continued "Brouillette figured that as long as he had made some contact, the company belonged in the category of a firm whose stock he owned," says Davis. Brouillette told clients he would sell the stock for half of what it was trading for. It looked intriguing but was no bargain because the shares were never delivered.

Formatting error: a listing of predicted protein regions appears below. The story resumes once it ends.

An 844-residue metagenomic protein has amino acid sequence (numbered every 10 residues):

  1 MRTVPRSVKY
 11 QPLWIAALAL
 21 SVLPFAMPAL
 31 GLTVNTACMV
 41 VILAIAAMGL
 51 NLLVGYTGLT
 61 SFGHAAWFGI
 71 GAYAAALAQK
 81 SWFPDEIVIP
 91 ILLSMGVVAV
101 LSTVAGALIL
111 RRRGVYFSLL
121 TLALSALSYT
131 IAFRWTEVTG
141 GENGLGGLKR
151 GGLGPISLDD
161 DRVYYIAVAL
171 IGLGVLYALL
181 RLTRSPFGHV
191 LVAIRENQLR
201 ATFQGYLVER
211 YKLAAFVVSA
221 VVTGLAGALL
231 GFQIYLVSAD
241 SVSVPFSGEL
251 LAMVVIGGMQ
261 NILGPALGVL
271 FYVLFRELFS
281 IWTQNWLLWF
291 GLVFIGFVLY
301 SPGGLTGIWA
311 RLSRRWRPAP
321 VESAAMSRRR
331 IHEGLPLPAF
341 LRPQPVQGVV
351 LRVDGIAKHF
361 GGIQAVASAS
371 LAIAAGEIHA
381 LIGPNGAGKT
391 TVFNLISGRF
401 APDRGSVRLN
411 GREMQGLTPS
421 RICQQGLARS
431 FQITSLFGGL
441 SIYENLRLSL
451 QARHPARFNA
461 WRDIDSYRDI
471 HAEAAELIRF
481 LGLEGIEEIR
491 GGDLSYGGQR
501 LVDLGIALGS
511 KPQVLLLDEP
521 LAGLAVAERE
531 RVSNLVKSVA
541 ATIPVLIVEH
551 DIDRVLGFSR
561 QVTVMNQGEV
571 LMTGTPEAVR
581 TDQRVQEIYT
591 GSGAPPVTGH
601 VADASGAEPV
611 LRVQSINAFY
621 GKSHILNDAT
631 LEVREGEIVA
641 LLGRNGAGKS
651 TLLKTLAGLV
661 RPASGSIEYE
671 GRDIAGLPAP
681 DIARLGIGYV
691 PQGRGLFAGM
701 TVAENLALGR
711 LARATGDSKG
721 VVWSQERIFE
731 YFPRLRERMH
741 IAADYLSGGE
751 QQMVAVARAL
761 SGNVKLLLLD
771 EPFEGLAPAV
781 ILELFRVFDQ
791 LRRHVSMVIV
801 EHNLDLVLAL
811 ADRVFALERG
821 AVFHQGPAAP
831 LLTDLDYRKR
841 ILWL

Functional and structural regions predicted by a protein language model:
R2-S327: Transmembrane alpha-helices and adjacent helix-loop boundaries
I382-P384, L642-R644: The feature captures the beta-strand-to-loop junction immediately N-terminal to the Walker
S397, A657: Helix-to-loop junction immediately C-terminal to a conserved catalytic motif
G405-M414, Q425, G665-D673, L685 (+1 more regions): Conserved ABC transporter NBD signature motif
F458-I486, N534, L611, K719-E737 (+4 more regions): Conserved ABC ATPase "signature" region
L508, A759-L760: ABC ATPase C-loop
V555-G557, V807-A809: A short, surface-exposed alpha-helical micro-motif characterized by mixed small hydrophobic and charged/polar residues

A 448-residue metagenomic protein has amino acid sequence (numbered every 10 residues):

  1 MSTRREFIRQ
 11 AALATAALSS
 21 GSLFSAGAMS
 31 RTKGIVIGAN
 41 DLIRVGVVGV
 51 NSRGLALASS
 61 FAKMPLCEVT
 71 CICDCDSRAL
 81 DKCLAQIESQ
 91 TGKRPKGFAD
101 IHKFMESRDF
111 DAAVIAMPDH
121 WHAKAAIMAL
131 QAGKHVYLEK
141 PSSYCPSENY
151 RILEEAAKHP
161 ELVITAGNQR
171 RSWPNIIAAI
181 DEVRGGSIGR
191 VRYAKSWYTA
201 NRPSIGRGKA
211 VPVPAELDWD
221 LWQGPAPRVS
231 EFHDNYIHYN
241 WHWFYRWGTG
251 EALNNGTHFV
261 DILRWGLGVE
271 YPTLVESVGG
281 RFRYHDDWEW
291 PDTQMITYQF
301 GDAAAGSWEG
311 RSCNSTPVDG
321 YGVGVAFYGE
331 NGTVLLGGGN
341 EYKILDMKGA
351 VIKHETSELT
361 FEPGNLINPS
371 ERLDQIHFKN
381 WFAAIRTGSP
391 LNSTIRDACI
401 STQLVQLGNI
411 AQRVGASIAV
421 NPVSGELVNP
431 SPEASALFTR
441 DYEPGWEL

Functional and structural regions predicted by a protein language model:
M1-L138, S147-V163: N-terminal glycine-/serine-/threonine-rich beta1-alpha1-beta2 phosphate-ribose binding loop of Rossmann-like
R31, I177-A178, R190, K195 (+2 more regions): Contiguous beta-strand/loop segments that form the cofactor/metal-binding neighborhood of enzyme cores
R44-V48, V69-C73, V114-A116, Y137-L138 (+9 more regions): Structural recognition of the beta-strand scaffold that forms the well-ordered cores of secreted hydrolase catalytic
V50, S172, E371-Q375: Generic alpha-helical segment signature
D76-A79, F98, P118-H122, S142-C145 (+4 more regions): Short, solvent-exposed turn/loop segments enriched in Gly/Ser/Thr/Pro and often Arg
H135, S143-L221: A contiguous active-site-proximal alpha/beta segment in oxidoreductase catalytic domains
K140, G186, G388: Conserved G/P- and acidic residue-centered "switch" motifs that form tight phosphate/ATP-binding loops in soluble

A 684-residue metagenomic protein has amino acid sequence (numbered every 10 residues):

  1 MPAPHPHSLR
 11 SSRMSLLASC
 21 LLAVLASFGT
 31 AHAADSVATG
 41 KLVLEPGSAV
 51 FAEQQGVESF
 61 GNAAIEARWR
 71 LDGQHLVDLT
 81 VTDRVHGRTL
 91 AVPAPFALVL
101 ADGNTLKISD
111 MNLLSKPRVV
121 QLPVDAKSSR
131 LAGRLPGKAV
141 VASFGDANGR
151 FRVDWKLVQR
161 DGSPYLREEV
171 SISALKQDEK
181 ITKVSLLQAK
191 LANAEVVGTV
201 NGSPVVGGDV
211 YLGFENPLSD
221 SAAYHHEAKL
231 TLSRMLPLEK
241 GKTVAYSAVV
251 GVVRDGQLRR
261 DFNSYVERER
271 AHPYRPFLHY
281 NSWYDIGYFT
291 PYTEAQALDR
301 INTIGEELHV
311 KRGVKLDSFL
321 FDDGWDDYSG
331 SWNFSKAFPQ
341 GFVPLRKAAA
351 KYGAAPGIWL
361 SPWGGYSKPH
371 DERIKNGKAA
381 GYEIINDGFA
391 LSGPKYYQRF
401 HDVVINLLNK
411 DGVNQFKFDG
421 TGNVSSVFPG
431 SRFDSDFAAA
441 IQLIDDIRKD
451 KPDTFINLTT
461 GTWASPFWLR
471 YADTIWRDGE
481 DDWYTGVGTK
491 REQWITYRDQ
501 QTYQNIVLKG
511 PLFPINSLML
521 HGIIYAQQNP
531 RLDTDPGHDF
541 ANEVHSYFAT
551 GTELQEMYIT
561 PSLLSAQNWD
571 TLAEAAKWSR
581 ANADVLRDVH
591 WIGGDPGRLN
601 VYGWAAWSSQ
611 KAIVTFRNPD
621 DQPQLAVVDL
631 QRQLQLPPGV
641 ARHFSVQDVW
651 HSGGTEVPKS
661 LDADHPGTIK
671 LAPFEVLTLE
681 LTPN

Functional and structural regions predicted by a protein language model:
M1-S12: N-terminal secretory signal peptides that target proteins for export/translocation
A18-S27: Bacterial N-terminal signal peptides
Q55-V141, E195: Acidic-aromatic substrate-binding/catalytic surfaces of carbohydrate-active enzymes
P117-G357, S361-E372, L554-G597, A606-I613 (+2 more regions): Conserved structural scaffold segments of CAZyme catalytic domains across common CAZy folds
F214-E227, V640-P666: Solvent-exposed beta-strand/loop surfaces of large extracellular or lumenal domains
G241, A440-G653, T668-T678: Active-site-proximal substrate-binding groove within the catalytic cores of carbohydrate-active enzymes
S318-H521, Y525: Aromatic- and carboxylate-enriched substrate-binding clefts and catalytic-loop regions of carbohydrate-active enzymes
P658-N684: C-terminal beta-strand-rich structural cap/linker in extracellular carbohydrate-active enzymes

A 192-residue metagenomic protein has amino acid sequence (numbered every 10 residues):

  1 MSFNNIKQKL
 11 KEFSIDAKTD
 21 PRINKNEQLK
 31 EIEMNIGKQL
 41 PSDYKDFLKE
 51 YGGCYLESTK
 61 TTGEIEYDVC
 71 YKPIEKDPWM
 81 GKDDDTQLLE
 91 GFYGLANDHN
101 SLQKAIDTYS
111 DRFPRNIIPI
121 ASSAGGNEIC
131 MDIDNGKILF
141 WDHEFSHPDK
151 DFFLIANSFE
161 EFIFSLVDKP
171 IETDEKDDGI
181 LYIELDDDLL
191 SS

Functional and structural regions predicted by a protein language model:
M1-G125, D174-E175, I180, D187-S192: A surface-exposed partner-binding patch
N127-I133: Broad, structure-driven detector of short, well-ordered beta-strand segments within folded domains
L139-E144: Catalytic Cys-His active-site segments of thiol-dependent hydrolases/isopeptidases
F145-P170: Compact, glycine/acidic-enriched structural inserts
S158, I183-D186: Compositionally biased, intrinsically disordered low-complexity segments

Customers got wiped out, just as they had been in the Pay Pop caper.
Brouillette eventually pleaded guilty to multiple counts of grand theft with an extra penalty for defrauding elderly people.
There's an old saying: "He who sells what isn't his'n, pays it back or goes to prison." Because the stock he sold and the offshore funds he claimed to have did not exist, Brouillette now reposes in prison.